Compel

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And if he is compelled to look straight at the light, will he not have a pain in his eyes which will make him turn away to take and take in the objects of vision which he can see, and which he will conceive to be in reality clearer than the things which are now being shown to him?
And is there anything surprising in one who passes from divine contemplations to the evil state of man, misbehaving himself in a ridiculous manner; if, while his eyes are blinking and before he has become accustomed to the surrounding darkness, he is compelled to fight in courts of law, or in other places, about the images or the shadows of images of justice, and is endeavouring to meet the conceptions of those who have never yet seen absolute justice?
The Carthaginians, reduced to extreme necessity, were compelled to come to terms with Agathocles, and, leaving Sicily to him, had to be content with the possession of Africa.
He who does otherwise, either from timidity or evil advice, is always compelled to keep the knife in his hand; neither can he rely on his subjects, nor can they attach themselves to him, owing to their continued and repeated wrongs.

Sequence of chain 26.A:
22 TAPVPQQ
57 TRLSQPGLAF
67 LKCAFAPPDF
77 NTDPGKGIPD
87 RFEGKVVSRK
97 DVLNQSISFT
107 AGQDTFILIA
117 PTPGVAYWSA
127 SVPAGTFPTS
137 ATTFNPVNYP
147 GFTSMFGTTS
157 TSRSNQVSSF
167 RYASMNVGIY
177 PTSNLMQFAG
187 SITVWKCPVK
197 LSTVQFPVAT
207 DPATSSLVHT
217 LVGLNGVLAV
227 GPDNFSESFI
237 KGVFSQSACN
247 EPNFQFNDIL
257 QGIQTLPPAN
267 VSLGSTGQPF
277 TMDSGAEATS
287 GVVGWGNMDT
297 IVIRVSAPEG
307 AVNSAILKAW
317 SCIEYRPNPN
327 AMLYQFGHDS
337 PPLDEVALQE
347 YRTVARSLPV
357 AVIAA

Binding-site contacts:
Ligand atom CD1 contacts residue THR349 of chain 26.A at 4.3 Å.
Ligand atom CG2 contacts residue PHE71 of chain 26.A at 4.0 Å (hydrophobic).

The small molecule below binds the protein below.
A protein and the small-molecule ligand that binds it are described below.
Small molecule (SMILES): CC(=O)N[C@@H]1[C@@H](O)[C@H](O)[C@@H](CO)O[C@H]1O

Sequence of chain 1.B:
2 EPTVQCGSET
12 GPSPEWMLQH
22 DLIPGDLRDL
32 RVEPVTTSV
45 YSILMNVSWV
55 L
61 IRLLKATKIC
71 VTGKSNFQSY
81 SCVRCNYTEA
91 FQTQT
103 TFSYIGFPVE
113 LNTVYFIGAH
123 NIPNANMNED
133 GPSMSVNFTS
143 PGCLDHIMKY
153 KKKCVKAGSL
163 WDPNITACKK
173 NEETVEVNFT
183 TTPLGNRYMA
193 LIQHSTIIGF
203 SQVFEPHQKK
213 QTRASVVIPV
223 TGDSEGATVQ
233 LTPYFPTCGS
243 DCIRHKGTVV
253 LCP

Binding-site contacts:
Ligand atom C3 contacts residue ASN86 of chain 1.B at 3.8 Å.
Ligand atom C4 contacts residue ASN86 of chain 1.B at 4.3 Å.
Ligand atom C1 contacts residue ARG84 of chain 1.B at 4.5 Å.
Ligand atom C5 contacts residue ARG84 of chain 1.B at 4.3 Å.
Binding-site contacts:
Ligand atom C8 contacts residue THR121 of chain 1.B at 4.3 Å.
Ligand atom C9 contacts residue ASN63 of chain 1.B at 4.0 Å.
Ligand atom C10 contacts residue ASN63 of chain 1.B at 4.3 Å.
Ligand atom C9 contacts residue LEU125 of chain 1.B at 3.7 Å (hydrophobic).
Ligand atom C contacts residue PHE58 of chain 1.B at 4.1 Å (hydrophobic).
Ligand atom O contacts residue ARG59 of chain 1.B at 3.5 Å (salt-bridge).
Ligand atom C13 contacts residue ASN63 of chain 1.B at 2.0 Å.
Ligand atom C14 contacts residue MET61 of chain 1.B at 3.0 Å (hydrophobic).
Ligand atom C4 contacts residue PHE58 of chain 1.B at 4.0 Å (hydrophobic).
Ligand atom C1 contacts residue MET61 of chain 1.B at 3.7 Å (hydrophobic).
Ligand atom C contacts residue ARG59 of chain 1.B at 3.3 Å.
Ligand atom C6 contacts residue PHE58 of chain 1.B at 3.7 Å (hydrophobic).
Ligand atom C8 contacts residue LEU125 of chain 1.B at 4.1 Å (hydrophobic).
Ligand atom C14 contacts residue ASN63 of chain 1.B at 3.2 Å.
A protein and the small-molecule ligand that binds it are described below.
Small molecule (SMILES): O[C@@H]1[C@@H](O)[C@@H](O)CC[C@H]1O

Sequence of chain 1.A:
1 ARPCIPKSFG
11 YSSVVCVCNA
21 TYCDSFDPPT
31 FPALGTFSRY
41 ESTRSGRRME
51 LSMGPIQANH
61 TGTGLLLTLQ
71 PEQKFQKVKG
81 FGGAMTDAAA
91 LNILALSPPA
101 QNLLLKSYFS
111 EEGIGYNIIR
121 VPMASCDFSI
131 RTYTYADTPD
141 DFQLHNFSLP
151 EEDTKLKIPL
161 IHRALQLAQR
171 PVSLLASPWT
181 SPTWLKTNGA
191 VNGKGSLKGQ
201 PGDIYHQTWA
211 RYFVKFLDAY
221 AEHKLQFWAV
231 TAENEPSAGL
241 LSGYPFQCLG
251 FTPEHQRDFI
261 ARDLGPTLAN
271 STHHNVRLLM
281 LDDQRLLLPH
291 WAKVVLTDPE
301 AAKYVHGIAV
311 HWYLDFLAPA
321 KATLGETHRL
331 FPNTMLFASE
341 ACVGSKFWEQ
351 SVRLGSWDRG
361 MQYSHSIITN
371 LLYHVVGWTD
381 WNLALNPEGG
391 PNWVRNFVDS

The oligarchs themselves were compelled to listen to the decrees of the Groups, and often, when they disobeyed, were punished by death--and likewise with the subordinates of the oligarchs, with the officers of the army and the leaders of the labor castes.
They gave up their lives for humanity, no sacrifice was too great for them to accomplish, while inexorable necessity compelled them to bloody expression in an age of blood.
As soon as she put it on a flattering personal basis, generosity compelled me to deny her.
If anywhere they unite to form more compact bodies, this is not yet the consequence of their own active union, but of the union of the bourgeoisie, which class, in order to attain its own political ends, is compelled to set the whole proletariat in motion, and is moreover yet, for a time, able to do so.
There are fashionable and well-attended watering-places at and near the spring where Hawkeye halted to drink, and roads traverse the forests where he and his friends were compelled to journey without even a path.
He had never been compelled to blush in such manner for his acts; he was an individual of extraordi- nary virtues.
Though people were no longer buying residence lots and factory and business sites, they were compelled to ride on his cars and ferry-boats and to consume his water.
A cuff from the master and a sharp word had then compelled him to permit their caresses, though he growled and growled under their tiny hands, and in the growl there was no crooning note.